Why I'm Running
Edited By: Hannah Castellaneta
Hello, I’m Keegan Damron, the Democratic nominee for District 11 State Representative. You’re probably asking the same question that everyone has asked me since I started my campaign: why? Well, the answer is quite simple. Foremost, after years of talking stridently about my political views, even when I was, in retrospect, wrong, I’ve decided that my comprehensive knowledge of government and policy was better used to help the common good than to yell at folks on Facebook. Do I think that I’m smarter or better suited than anyone else and that’s why I chose to run? To simply put it: no. The fact of the matter is, that if I hadn’t been told by a progressive congressional candidate back in January that the Democrats had basically given up on my district and were going to just let the Republican candidate run unopposed then I wouldn’t have run. I simply couldn’t allow the Democratic process to be thrown out the window because it was believed that flipping this district is too hard. I graciously accept the challenge. I have been approached before about running, but I’ve been employed in such a way that stepping away for a campaign wasn’t an option. In all reality, running really isn’t that feasible of an option for me now while simultaneously holding down a full-time job, limited resources, and face to face campaigning being a virtual impossibility since I work in the medical field. I grew up in a conservative household and for the most part, other than cultural inferences, the people around me were apolitical. The exception being, of course, every four years when everyone became obsessed with blue versus red and I was almost always told one way or the other was the better of the two. To say the whole house was conservative wouldn’t be true. My grandmother, while a seemingly staunch Republican voter, did seem to be accepting of the more liberal social views of society, and I even had an aunt that voted for John Kerry. The things I was told I accepted as fact. I thought the ideas they told me were almost completely inconsequential to my life entirely. This was until high school when my lifelong obsession with history started to reveal things about the American past that didn’t sit well with my innate worldview. These discoveries only strengthened my resolve to defend those ideas that I had been told since I was a child were “right”. Living in Indiana and entering high school just three years after 9/11, it was very easy to find confirmation of my biases. That was until I began to play music. I started to be exposed to ideas that I had never known were possible to even hold. The first band that truly shocked my senses was NOFX, but the subsequent discovery of bands like The Specials, The Dead Kennedys, Anti-Flag, Leftöver Crack, and so many more would show me that I may have to figure out not only what I believe exactly, but why I believe it. To clarify, this is not me co-signing onto any suggestions made by the bands named above, but rather me stating that their messages were so drastically different than that of Garth Brooks, or Metallica, or really any other piece of pop-cultural music that I heard up to that point. This broadening of my horizons ideologically would admittedly lead me around some winding and dead-end roads. However, I blame that less on my ability to reason and more on my uncertainty coupled with a lack of self-confidence. After high school, I went straight on to college and my obsession with history was now met with critics that I had never encountered before. Suddenly, the professors were giving perspectives that were unrestrained. They gave suggestions on books to read not as an assignment, but because they cared if you had access to the information or not. I’m sure you’re wondering why is all of this relevant to why I’m running now. Well, when I finally came to the conclusion that the ideas and ideology I had supported through my childhood were not what I thought they were, and that in fact, I had been standing for a position that I was then diametrically opposed to, I was angry. I still am to some extent. I even apologized recently to one of my teachers from high school because I knew I was a huge pain in his ass. Luckily, I was forgiven, but he is just one of many I feel so remorseful towards having to deal with the incessant and energetic youth I was. More tragically than being burned by ideology, this all made me distrustful of the institutions that were set in place. A feeling that was then nurtured by music, movies, television, and my peer group. I had the knowledge and context of someone who wanted to enact major change, but I had zero will to do so because I was successfully subverted into thinking that my voice, my vote, my opinion didn’t matter. In the words of Laura Jane Grace of Against Me!, “I was a teenage anarchist,” and no one could explain to me how if the government was by the people and for the people then how could it so seldomly actually do anything we willed them to.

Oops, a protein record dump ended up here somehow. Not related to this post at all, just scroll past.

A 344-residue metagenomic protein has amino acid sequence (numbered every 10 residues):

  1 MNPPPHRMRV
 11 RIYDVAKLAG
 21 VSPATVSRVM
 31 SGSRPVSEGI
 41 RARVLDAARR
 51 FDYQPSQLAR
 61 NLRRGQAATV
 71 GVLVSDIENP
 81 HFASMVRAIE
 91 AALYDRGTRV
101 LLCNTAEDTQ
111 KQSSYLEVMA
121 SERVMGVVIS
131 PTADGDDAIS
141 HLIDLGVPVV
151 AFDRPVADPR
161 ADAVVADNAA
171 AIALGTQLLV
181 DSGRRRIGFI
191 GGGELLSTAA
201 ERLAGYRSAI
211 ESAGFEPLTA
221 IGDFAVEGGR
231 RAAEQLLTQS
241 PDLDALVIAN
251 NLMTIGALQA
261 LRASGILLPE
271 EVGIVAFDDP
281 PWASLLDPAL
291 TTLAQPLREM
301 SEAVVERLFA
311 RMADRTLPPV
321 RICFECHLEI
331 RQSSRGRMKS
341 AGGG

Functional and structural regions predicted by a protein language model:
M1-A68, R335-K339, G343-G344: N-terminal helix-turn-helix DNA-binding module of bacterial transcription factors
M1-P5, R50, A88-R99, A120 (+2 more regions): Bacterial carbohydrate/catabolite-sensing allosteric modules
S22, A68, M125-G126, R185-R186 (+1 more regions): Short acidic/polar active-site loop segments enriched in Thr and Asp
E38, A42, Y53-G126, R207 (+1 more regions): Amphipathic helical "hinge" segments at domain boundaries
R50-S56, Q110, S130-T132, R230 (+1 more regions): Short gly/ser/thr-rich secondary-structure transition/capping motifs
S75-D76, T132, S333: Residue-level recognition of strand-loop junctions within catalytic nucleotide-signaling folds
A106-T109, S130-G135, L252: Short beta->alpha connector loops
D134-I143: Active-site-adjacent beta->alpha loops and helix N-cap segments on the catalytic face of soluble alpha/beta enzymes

That was to be the way I would view politics until 2015. Bernie Sanders was up, until this point in 2015, a completely irrelevant person to me. I only bring him up to point out where the shift in my opinions began. If you would ask me who I thought was a “good politician” in DC before then, I’d have told you that phrase was an oxymoron. Then I saw him speak, not once, not twice, but every single time with integrity, with decency, and an unbending slant toward the greater good of the people. He spoke towards not just some, but all, and the ones he didn’t cater to reach were the ones his opposition did. I was dumbfounded. The first time I heard a presidential candidate saying that he thought billionaires by-in-large aren’t “good people” and I couldn’t believe someone was saying it and not being killed on the spot. I was equally surprised when I saw the response from most news outlets and those who I had trusted to tell me what, I thought at the time, was most in line with my political thoughts. They hated him. They denounced him almost uniformly. That showed me that once again the trust I had put into my created and superimposed ideology was misplaced. It was because I was tired of looking at our government as a monolithic structure that just casts shadows on those that laid its very bones and imposes its will that I am running. I’m here to tell you that with my campaign, that this is not the case. My campaign is of the people, by the people, and for the people. Our government, that is conceived under the notion that all people are created equal, has been time and time again tested as to whether or not a nation so conceived can endure as well. I’m running because “good politicians” may be hard to find, but if I can become one and have the opportunity to positively impact the world around me and didn’t then I would only be complicit in the system that I so ardently opposed when I was a teenage anarchist. I am tired of feeling disaffected. I am tired of so many people telling me the process of making change is such that we are to wait for it seemingly forever. I’m done asking for someone else to do the right thing. The people in power have done everything they can to sow this distrust. They have spared no expense in making sure that every teenage anarchist grows up into apolitical, ideologically nonsensical, and lowly informed voters. If you are reading this, I will not assume that you are one of those people, but I assure you that these clouts cut both ways on the political spectrum. Disenfranchisement by choice is often something used to cast judgment while feeling unrepresented, which only further shrinks the number of people possibly sympathetic to a cause. If you don’t believe me, look at the percentages of people that do not vote versus those who do in presidential elections. In the down-ballot races, I can guarantee that those numbers do not get any closer and those are the people who will be more directly affecting other people. I want to show that it is possible to make yourself heard and show those who aren’t apolitical that it is possible to enact change with your vote by electing someone who shares their passion. Someone, who at the very least, has the integrity to stand before those who would say no, and say yes. I do not wish to tell everyone or assume that I know what is best. However, I do know my own obsession with understanding and advocating for a better course of action is motivated by nothing more than a compulsion to do what is right for my fellow human beings. I have seen and experienced firsthand what financial instability can do to a person. I have seen that toil and strife will be met with more toil and more strife. I have known what it is like to wake up and feel hopeless and feel like taking control is so far out of reach that it might as well be a thought best forgotten. I want to show people that while that may be the way you feel right now that there is hope. For when an adversary seems to stand ten stories taller that you, as an individual, you can stand with others and be more imposing than anything that stood before you. I have to stress that I cannot and have not done this alone. I will not be like every other politician who comes before you and says they have the answers and they will “fix” whatever “it” is. I have no doubt that my efforts will be stifled and that the road ahead of me is rife with peril, but when you are advocating for the many and not the few who hold inordinate amounts of power, it is to be expected. If I have the support of many there is nothing that a few can do. As a representative, I want to make that incontestable so that no one can ever question my intentions. When the people are actually represented by someone who shares not only their experiences but the same consequences for poor legislation, then you get better representation. If you haven’t looked over my platform or reached out with questions, please do. If you haven’t registered to vote, please consider doing so. If you are reading this and think someone else might benefit from my words, please share it with them. Finally, if you are someone who thinks that your right to vote is inconsequent, understand that while you may not be interested in politics, but that politics is interested in you. For one to forgo the ability to decide on what terms that interest will be enacted is, in fact, a vote in itself.